Bravery or courage is a character trait Christians need to possess. Many servants of God have had to face severe trials and hardships, and having a brave heart will help us to get through these tough times.
Last year, my wife and I went to Shipshewana, Indiana, a town with a large Amish population, and while there, we took a tour of the Menno-Hof museum, which recounts Mennonite/Amish history. ...
Fear can be broken down into two broad categories: the fear of God and the fear of everything else. If we fear God, we will not need to fear anything else.
As Part One concluded, we were considering the fact that, despite our society's general squeamishness about executing cowardly deserters, God has declared that He will cast the cowardly into the Lake of Fire (Revelation 21:7-8). ...
The matter of fear is significant enough that God consigns the fearful to the Lake of Fire! Why does fear (timidity) prohibit entrance into God's Kingdom?
Austin Del Castillo, affirming that correction is something that children and adults find odious, points out that paradoxically the friend who offers constructive correction helps us mature and grow more than a 'friend' who ignores our faults. The very rea. . .
Mark Schindler, reflecting upon his experiences with blood clots in the bladder, heart, and lungs, insisted that he knew God was in charge of the outcome of all of these life-threatening problems. Ultimately, God healed him of these afflictions. Later, whe. . .
Mike Ford, reflecting upon the high prevalence of 'snowflakes' (i.e., anxiety-ridden young people) needing a safe place, exemplified by the Yale girl shrieking for a safe place from Halloween costumes, and Harvard snowflakes, terrorized by having to pay li. . .
Though we are surrounded and sometimes buffeted by numerous difficulties, trials, and threats, God is always faithful to provide what we need to endure and overcome them. Keying in on I Corinthians 16:13, Mike Ford illustrates what we must do to persevere . . .
Even though a Christian's potential is so wonderful, it is still necessary for God to motivate His children to reach it. This begins with the fear of God.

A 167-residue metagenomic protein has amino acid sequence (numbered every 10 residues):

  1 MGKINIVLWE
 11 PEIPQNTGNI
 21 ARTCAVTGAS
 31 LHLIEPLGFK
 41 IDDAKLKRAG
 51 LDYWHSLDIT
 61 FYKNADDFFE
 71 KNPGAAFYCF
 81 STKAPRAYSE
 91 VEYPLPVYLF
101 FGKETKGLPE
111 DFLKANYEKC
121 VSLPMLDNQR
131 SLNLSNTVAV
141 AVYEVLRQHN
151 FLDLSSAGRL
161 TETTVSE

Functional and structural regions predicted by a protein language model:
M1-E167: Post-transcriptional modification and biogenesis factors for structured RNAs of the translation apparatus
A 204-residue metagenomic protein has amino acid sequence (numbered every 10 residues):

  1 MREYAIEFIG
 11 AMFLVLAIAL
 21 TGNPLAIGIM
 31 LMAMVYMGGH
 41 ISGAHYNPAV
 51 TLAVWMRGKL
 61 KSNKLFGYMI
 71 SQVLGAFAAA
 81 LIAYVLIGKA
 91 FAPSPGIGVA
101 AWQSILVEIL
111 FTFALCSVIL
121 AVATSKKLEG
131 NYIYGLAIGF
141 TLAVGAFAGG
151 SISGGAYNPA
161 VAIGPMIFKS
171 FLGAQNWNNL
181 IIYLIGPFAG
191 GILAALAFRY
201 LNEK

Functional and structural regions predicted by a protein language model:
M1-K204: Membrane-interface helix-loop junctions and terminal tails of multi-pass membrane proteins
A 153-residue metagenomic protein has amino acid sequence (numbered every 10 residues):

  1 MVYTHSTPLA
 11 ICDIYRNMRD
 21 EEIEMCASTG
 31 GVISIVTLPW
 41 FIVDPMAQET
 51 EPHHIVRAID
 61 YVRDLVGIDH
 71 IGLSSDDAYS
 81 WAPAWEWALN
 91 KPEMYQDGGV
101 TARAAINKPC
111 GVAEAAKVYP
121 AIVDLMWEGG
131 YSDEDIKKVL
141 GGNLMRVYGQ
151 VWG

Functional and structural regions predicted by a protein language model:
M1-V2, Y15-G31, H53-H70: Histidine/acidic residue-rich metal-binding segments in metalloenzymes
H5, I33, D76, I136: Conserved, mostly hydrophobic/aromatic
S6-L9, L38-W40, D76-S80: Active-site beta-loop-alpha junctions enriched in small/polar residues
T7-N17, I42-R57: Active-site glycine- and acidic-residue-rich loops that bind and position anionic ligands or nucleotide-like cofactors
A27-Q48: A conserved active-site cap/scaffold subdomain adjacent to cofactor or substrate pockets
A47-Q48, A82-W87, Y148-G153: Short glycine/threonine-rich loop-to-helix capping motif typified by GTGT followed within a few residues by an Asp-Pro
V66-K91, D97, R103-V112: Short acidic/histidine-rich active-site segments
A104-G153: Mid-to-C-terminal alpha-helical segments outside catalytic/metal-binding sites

James Beaubelle asserts that neither the toxic worldview of evolution nor that espoused by mainstream Christendom fails to answer why we exist at all. Even David's exclamation that we are wonderfully made does not answer the question, "For what?". . .
Phobias are common, but our fears can have far more serious consequences. The Bible warns that the wrong kind of fear could keep a person from God's Kingdom.
Having knowledge of God's law is not a guarantee of spiritual success or growth. Only those motivated to use the law will experience growth and produce fruit. The fear of God is the first element of motivation, ranging from reverential awe to stark terror.. . .
Richard Ritenbaugh, reflecting on the episode of the twelve spies sent into the land of Canaan, calculates that this expedition may have occurred close to the Feast of Tabernacles. Ten of the spies developed weak knees, even though the land seemed to flow . . .
Gideon began his life as a coward, became a conqueror, and ended a compromiser, all the while needing assurances from God to bolster his flagging faith.
John Ritenbaugh characterizes chapter 12 as the "rise of the opposition," outlining the rising suspicions on the part of the Jews, the prejudiced blindness and the active investigation, countermanded by Jesus response, making claims to His author. . .
Here are biblical strategies to cultivate the fruit of peace, including controlling our thoughts and emotions, submitting to God's will, and embracing His law.
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